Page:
How Kerala CM is Emerging as Face of Protests Against Cattle Slaughter Ban
Vijayan, who leads the Left Democratic Front (LDF) government in Kerala, called for a united front against the Centre
File photo of Kerala Chief Minister Pinarayi Vijayan.
Thiruvananthapuram: “RSS is taking the country in a dangerous direction. They are trying to impose their idea which is not good for a democratic country,” said Kerala Chief Minister Pinarayi Vijayan, a day after the news of central government banning sale of cattle for the purpose of slaughtering was aired on national television.
Vijayan, who leads the Left Democratic Front (LDF) government in Kerala, called for a united front against the Centre. Terming the ban ‘unconstitutional’ and encroachment on the rights of the state, Vijayan asked for an audience with all chief ministers to discuss the further course of action.
“What right does a government have to decide what people can eat? Livelihood of thousands of people will be lost. The state will challenge this legally and not allow a ban on beef through such backdoor policies,” he said.
At a time when the opposition in the country has been battling for survival with the rise and rise of the Narendra Modi juggernaut, Vijayan and his strong stand on a central policy have come as a breath of fresh air.
“Pinarayi Vijayan is known as a strong leader in his state and now he is trying to emerge as a powerful leader outside of his comfort zone and take initiatives. The most important takeaway from this is that he has been appreciated for it. Look at the support he has from Tamil Nadu and Karnataka,” said J Prabhash, a political observer.
Vijayan not only asked for all chief ministers to come together, but also shot a letter to Prime Minister Narendra Modi, scathingly attacking his government’s ‘ban’.
“Meat is the primary source of protein for millions of poor and ordinary people in this country, particularly the Dalits. Such restrictions being imposed on the eve of Ramzan, would certainly appear to certain communities of our country as a direct attack on them. People of all faiths consume meat in our country, not just the minorities,” wrote Vijayan.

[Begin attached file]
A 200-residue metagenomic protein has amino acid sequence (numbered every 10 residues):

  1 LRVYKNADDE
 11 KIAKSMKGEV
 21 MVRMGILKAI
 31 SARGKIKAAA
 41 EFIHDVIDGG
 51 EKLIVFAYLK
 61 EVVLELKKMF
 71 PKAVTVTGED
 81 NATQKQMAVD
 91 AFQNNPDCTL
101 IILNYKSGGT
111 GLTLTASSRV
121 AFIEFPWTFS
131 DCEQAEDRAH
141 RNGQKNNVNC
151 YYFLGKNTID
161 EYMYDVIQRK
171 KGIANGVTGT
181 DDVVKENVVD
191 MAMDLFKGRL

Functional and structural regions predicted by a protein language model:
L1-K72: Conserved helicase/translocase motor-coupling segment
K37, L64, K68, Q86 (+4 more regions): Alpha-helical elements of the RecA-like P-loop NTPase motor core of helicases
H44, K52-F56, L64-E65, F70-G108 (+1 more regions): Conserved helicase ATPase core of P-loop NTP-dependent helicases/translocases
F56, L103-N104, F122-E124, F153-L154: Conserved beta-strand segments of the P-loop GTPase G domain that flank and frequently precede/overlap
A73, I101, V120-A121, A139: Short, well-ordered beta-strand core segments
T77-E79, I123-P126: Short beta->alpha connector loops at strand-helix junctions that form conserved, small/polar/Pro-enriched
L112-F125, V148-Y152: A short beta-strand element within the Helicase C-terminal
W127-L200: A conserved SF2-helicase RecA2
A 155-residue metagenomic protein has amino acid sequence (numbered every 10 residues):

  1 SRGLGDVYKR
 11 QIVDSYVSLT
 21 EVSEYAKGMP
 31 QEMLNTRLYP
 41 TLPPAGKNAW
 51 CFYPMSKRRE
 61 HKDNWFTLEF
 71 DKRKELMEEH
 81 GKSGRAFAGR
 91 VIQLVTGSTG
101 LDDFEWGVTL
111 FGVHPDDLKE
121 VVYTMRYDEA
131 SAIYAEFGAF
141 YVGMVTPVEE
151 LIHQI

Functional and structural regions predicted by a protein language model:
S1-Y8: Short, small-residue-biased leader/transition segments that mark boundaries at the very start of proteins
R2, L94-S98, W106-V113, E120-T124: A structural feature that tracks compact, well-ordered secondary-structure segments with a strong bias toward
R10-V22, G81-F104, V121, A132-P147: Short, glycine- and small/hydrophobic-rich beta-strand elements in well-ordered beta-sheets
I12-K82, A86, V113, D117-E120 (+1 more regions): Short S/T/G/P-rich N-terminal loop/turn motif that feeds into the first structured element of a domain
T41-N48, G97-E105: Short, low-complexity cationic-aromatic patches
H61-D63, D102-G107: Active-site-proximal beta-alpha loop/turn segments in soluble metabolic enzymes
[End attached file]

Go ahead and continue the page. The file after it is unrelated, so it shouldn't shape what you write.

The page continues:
“Once the prohibition comes into effect, it will not only deprive them of adequate nutrition, but also prevent the availability of raw material for the leather industry. More than 2.5 million people work in India’s leather industry and most of them are Dalits, especially those engaged in skinning the carcasses. Hence, this prohibition will severely affect our disadvantaged sections, in terms of both their lives and livelihoods," he said.
"The new rules should have been introduced in consultation with the states. The absence of efforts to take the states into confidence on such a drastic move with far reaching consequences is detrimental to our democracy. I am afraid it amounts to an intrusion into the rights of the states in our federal structure."
"The introduction of such restrictions in a hasty manner would certainly prove to be a challenge in upholding our plurality, the essence of our nation. It would also be against the principles of secularism and federalism enshrined in our constitution,” he added.
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Reiterating that Kerala did not need food lessons from Delhi or Nagpur, he urged the PM to repeal his order. While it remains to be seen how successful Vijayan will be in rallying the opposition states, he has definitely taken the lead.
Social media has been abuzz with his staunch protest, so much so that many people from other states have asked him to be their CM. Strong backing from everyone in Kerala, including the opposition, has further upped his image as a leader.
Even as BJP state president said that the national opposition was trying to create panic and had misread the rule, state opposition leader Ramesh Chennithala wrote to the chief minister asking him to call a special session of the Assembly to bring in a legislation in this regard.
Chennithala’s call for a special session came days after some youth members from his party, Congress, were suspended by the central leadership for their protests, which included slaughtering an ox in public, against the ban. The Cabinet also decided to call a special session of the Assembly.
Beef is a sensitive issue in Kerala because it is a delicacy. Majority of the people in the state consume beef irrespective of their religion, and the fact the Vijayan has taken up their cause has strengthened their protest against the ban.
“It is a challenge to the diversity of the country. In Kerala, Hindus, Muslims and Christians, regardless of their faith, eat beef. If at all we stop eating it, it will be for health reasons. Religion will never be a ground. You can totally expect Kerala to rise up in protests,” said Arun Krishnan, a student from Thiruvananthapuram.
Another resident, Nithin Kunneparampil, said the impact on Kerala was very high because it was one of the leading states in beef consumption. “The politics of cow from the North is being imposed on us. We don’t consider the animal ‘Gaumata’,” he rued.
It clearly looks like Kerala is hitting moo point.
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